could alert a passenger walking by of a certain item on sale.

All data collected is said to be in aggregated form, preventing any personal
information from being seen by Finavia Oyi, the Finnish Civil Aviation
Administration operating the airport, as the software discards any unique
identifiers of devices, claims Tuomas Wuoti, the CEO at Walkbase.

But software security analysts find it hard to believe “location tracking
is only left at statistics'' levels.

“The fact that my movements are tracked is a scarier thought than someone
knowing which websites I visit,'' Antti Tikkanen, director of security
response at the software maker F-Secure Oyj (FSC1V), told Bloomberg.

The technology was also met with concern from customers at the US-based
department store retailer Nordstrom where it was tested last year, who
criticised it for monitoring unwary customers.

Passenger privacy concerns are *extremely important* to the group and the
anonymous monitoring respects customers' privacy, according to Heikki Koski,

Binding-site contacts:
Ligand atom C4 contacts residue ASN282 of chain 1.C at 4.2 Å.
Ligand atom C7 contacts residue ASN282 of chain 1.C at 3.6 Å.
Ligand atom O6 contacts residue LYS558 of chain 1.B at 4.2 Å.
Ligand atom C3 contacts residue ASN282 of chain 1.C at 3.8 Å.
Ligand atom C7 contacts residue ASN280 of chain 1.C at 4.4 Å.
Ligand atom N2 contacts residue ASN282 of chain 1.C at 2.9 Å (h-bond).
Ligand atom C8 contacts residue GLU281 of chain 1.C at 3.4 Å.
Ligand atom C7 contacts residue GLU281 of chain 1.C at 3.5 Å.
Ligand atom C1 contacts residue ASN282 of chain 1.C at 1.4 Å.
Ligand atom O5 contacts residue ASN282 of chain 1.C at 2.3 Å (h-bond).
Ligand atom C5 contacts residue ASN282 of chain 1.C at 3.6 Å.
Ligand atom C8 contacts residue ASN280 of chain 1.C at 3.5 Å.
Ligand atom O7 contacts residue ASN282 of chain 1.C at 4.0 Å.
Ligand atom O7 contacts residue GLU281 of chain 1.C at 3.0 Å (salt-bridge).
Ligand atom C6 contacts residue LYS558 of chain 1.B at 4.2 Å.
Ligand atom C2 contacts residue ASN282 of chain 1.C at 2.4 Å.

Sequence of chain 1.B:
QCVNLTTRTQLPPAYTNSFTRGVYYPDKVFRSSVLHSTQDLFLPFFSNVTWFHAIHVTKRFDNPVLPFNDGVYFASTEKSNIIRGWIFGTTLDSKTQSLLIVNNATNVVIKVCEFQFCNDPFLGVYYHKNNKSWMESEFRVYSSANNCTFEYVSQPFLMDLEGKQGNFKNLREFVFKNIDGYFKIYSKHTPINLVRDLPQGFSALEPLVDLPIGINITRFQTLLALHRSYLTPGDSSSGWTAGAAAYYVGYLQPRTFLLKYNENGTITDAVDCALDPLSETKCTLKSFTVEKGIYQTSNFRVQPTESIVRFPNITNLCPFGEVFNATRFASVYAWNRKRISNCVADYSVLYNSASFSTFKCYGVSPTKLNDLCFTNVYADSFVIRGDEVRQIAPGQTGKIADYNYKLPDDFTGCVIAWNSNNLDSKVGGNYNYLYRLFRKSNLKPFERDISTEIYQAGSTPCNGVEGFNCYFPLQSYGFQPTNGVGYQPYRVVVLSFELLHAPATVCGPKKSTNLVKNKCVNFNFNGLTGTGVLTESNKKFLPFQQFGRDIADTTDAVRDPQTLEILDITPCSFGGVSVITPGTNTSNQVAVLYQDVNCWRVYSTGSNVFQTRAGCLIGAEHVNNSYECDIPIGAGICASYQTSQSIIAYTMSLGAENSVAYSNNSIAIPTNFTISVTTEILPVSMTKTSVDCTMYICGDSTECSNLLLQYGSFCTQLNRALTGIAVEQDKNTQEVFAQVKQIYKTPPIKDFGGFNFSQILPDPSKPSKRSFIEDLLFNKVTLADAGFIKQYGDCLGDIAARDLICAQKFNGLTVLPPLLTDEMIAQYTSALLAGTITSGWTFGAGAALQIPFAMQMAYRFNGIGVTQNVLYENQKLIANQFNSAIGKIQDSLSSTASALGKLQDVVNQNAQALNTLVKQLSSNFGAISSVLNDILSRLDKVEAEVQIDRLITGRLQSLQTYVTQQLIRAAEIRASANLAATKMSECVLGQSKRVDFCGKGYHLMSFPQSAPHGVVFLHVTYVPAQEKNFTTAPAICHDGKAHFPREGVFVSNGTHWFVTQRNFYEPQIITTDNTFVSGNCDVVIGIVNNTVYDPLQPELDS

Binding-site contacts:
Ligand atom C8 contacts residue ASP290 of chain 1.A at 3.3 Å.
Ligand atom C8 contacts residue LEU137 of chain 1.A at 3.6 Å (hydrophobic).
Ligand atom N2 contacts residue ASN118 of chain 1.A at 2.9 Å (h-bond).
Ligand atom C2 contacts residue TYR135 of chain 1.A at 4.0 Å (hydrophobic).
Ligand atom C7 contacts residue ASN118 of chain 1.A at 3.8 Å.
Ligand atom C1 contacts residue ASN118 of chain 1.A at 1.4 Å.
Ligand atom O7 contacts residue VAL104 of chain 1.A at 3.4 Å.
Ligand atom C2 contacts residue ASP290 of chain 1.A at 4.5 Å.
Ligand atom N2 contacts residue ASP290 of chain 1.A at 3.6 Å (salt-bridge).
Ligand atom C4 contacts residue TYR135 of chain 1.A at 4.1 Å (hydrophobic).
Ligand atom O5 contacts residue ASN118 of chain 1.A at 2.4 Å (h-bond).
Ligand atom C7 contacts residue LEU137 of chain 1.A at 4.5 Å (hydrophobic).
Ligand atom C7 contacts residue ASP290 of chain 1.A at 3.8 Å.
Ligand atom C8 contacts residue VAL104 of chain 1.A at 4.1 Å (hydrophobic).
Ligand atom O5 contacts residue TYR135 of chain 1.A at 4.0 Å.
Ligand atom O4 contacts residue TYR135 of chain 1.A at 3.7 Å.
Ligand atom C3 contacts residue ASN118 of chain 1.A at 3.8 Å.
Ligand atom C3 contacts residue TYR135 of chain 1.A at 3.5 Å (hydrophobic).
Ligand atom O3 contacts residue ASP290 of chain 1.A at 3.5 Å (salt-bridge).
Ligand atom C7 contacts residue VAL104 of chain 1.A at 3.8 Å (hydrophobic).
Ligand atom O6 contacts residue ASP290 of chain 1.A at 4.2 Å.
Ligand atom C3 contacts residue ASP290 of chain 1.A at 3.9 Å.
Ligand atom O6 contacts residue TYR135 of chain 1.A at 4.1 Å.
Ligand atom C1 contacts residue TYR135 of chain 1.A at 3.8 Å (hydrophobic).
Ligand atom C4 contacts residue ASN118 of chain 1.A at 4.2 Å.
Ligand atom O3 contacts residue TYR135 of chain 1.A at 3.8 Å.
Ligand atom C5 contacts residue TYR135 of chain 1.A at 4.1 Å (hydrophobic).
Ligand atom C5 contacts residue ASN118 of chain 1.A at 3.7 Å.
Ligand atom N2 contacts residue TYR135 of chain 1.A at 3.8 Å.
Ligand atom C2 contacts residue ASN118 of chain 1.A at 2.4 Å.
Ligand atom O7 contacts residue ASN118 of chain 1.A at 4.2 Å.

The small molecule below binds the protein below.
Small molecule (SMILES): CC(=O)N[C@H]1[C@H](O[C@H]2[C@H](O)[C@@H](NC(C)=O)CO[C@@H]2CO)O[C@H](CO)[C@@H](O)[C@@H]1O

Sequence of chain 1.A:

vice president of new services at Finavia Oyi.

“We're looking at great paybacks from this investment.  We can manage the
airport better, we can predict where bottlenecks might come and analyse
everything more thoroughly.''


Federal review stalled after finding forensic errors by FBI lab unit spanned two decades (The Washington Post)

"David Farber via ip" <ip@listbox.com>
Thu, 31 Jul 2014 07:51:24 -0400
http://www.washingtonpost.com/local/crime/federal-review-stalled-after-finding-forensic-errors-by-fbi-lab-unit-spanned-two-decades/2014/07/29/04ede880-11ee-11e4-9285-4243a40ddc97_story.html

A Washington Post investigation reveals that Justice Department officials
have known for years that flaws in forensic techniques and weak laboratory
standards may have led to the convictions of innocent people across the
country, raising the question: How many more are out there? Read related
story.


NSA's Impact on the Economy, Internet Freedom & Cybersecurity

Henry Baker <hbaker1@pipeline.com>
Tue, 29 Jul 2014 09:01:42 -0700